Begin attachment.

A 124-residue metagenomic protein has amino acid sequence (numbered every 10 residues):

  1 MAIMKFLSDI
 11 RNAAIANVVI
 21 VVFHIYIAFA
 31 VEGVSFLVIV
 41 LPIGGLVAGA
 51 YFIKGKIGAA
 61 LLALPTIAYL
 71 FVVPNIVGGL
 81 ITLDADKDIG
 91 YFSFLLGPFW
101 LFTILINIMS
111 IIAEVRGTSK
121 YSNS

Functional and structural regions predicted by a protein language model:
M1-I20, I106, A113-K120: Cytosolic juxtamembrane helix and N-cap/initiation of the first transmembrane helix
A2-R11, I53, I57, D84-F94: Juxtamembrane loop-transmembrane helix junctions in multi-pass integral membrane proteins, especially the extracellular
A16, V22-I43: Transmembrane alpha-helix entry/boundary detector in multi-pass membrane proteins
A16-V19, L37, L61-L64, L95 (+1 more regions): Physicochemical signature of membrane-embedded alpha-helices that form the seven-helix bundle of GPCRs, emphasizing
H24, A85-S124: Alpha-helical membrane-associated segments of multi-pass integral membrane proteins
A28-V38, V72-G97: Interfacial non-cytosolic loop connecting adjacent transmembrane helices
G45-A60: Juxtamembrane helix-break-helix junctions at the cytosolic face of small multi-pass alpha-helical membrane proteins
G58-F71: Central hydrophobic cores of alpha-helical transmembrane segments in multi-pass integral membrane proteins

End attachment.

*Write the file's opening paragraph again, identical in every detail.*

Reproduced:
A 124-residue metagenomic protein has amino acid sequence (numbered every 10 residues):